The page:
Posted by Panel Beats Team at 10:28 on 31 Dec 2015
Rather than doing a ranked countdown based on any kind of consensus, we've instead individually written about which books stood out for us this year. As ever, our tastes and consumption habits can vary hugely (although there is some crossover); and of course, we're aware that we don't necessarily cover the full spectrum of everything that was published across the industry in 2015. Nevertheless, if we've mentioned it below, then as far as this site's concerned, it was a highlight of our year - and is well worth checking out if you haven't already.
Posted by Seb Patrick at 10:35 on 30 Jun 2015
And so it seems as good a time as any to look back over the past decade-and-a-half of revamped, alternate-universe Marvel stories. And to do so in as much punishing detail as possible, by examining the merits of every single ongoing and mini series published under the imprint.
Posted by Seb Patrick at 11:22 on 21 Apr 2014
Despite this obvious handicap, his popularity in plastic form is such that toy manufacturers have never been shy in coming up with wild, inventive and frequently batshit mental alternative costumes to flog to unsuspecting parents the world over. Here, then, are thirty particular favourites of ours...
Phonomancy (or: Why Phonogram Matters) Part 2: Trying to Find the Perfect Match Between Pretentious and Pop
Posted by Seb Patrick at 16:00 on 16 Jun 2015
Posted by Abigail Brady at 08:00 on 10 Apr 2015
Nearly 12 hours later: Well, that was certainly the best Daredevil film I have seen. It could stand to lose a few hours.
My recommendation: don't marathon it, don't even rush it. Eke it out. There are some big spoilers out there but you should be kinda able to see them coming anyway, and while I wouldn't recommend seeking them out, I don't think your enjoyment will be substantially reduced by it.
The boldest thing about this series is the decision to entirely dump the overall tone of the Marvel Cinematic Universe, that mix of humour, action and emotional truth, that everything from Iron Man to Thor to Agents of SHIELD to Agent Carter has been going for (with varying degrees of success - I'm as fervent in my dislike of SHIELD as James is). This feels very different. There's a combination of tenseness and violence to it quite unlike any of the MCU stuff, with a kind of stylised approach that's also not like any of the grim crime dramas I've been watching lately. It's its own thing. I'm still not sure whether I liked that thing. But it absolutely did what it was trying to do.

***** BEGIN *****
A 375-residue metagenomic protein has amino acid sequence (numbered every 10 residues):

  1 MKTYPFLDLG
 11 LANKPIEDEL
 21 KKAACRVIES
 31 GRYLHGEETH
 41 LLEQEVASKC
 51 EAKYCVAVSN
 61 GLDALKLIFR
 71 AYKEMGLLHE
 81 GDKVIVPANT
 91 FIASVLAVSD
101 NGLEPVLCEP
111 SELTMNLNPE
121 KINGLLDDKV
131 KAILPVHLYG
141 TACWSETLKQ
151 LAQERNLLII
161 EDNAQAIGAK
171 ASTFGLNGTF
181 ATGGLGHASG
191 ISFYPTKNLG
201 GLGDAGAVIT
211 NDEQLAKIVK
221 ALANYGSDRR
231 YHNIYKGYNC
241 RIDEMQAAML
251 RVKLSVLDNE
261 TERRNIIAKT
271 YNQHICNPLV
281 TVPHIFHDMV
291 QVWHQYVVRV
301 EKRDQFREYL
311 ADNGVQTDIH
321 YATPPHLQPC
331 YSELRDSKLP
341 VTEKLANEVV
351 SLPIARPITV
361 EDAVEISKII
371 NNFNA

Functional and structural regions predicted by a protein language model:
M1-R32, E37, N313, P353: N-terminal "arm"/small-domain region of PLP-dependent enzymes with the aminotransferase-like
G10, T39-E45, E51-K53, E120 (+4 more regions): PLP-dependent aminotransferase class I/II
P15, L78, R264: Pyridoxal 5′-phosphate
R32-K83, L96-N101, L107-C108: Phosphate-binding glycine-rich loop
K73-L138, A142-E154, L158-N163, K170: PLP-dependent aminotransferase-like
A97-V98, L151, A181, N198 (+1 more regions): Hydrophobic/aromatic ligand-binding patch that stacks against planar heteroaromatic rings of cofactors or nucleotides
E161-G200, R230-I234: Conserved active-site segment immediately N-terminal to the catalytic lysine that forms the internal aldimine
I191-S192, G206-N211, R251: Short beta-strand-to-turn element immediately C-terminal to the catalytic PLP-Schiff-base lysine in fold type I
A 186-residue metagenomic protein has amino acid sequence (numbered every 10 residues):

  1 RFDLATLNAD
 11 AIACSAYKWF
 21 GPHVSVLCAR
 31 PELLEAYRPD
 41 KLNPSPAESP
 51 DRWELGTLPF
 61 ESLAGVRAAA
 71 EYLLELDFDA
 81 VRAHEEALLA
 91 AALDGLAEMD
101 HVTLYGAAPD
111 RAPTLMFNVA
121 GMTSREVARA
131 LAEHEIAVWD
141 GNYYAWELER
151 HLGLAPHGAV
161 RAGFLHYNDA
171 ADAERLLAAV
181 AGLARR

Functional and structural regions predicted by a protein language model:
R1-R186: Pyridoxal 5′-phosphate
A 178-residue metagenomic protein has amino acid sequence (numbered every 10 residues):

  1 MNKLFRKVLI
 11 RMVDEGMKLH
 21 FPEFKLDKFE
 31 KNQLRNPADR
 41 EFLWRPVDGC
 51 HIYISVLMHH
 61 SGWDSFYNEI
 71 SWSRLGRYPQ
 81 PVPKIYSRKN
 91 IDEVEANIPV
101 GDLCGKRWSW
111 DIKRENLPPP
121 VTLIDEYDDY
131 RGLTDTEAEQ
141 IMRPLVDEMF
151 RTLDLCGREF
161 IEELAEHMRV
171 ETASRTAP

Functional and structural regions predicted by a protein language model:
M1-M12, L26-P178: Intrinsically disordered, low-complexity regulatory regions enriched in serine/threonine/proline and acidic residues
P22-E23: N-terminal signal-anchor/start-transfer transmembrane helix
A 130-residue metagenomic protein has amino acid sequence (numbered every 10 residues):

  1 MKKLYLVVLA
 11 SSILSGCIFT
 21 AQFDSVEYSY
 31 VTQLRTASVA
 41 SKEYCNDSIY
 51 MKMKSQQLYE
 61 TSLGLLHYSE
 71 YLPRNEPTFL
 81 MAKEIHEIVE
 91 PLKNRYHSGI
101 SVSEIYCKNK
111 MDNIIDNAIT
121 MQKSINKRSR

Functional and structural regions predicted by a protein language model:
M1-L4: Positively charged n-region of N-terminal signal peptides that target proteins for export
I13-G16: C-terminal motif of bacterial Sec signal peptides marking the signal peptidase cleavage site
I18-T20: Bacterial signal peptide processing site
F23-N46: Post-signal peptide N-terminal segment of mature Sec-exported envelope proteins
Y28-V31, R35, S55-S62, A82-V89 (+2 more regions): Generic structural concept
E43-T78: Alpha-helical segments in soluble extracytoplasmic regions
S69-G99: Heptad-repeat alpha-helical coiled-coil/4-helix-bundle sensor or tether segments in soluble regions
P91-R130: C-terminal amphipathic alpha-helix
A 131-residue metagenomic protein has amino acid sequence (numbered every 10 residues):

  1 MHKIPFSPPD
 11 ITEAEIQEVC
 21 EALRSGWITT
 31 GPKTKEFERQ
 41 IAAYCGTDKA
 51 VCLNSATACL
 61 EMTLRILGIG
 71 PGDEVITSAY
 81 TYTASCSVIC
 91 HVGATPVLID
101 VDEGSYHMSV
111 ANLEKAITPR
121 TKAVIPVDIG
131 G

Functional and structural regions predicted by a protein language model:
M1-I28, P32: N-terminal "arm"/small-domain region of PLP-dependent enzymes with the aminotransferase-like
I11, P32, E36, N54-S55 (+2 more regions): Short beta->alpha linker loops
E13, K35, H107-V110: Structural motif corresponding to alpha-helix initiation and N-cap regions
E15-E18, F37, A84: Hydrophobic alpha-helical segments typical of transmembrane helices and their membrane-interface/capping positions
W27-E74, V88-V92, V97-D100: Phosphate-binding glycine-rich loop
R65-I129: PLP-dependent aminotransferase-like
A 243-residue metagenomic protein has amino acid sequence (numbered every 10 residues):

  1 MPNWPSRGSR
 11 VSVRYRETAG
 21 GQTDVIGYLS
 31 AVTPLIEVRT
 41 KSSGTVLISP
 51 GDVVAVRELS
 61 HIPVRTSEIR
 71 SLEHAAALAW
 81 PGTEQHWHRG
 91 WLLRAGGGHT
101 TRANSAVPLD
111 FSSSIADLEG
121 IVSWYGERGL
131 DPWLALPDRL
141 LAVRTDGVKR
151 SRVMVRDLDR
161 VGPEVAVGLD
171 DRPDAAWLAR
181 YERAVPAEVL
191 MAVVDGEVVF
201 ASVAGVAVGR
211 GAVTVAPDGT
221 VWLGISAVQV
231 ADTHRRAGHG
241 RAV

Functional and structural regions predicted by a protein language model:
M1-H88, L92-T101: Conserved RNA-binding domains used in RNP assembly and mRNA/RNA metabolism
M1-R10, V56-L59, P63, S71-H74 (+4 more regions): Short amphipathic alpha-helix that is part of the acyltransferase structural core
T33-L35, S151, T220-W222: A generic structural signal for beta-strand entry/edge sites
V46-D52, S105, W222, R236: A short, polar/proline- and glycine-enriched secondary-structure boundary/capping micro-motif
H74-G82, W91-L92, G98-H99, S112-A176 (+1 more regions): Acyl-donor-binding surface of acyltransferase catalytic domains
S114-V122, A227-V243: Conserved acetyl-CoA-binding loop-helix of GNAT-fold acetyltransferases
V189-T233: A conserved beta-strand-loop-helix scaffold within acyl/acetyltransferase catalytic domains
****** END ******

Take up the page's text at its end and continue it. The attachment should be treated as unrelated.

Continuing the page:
Posted by Seb Patrick at 13:12 on 23 Mar 2015
Posted by Seb Patrick at 20:30 on 27 Feb 2015
This is, of course, the very nature of media publicity in general - but there just seems to be something particularly acute about it in comics. Genuine, industry-shattering hits are rare - and ones that break through into the wider consciousness all the rarer - and so for that reason, the publishers seem determined to make sure that they, and not the readers, are the ones to identify which ones they'll be, so that they can be accordingly prepared to deal with them.
Posted by Seb Patrick at 11:13 on 19 Jan 2015
Posted by James Hunt at 16:12 on 31 Dec 2014
Posted by Seb Patrick at 23:59 on 30 Dec 2014
But even aside from that, with what seemed to be Morrison's final definitive statement on the superhero comic, in his epoch-defining Batman run, finally at an end, and following the apparent inability of his Action Comics to stake out a claim for greatness in this new era, this supposed final hurrah began to feel like little more than an afterthought. Sure, it would be nice to see a bit of new Frank Quitely art, especially if he was drawing the Blue Beetle. But would The Multiversity really have anything new to say?
It turns out that yes, it did. And what it had to say was The Man Don't Give A Fuck.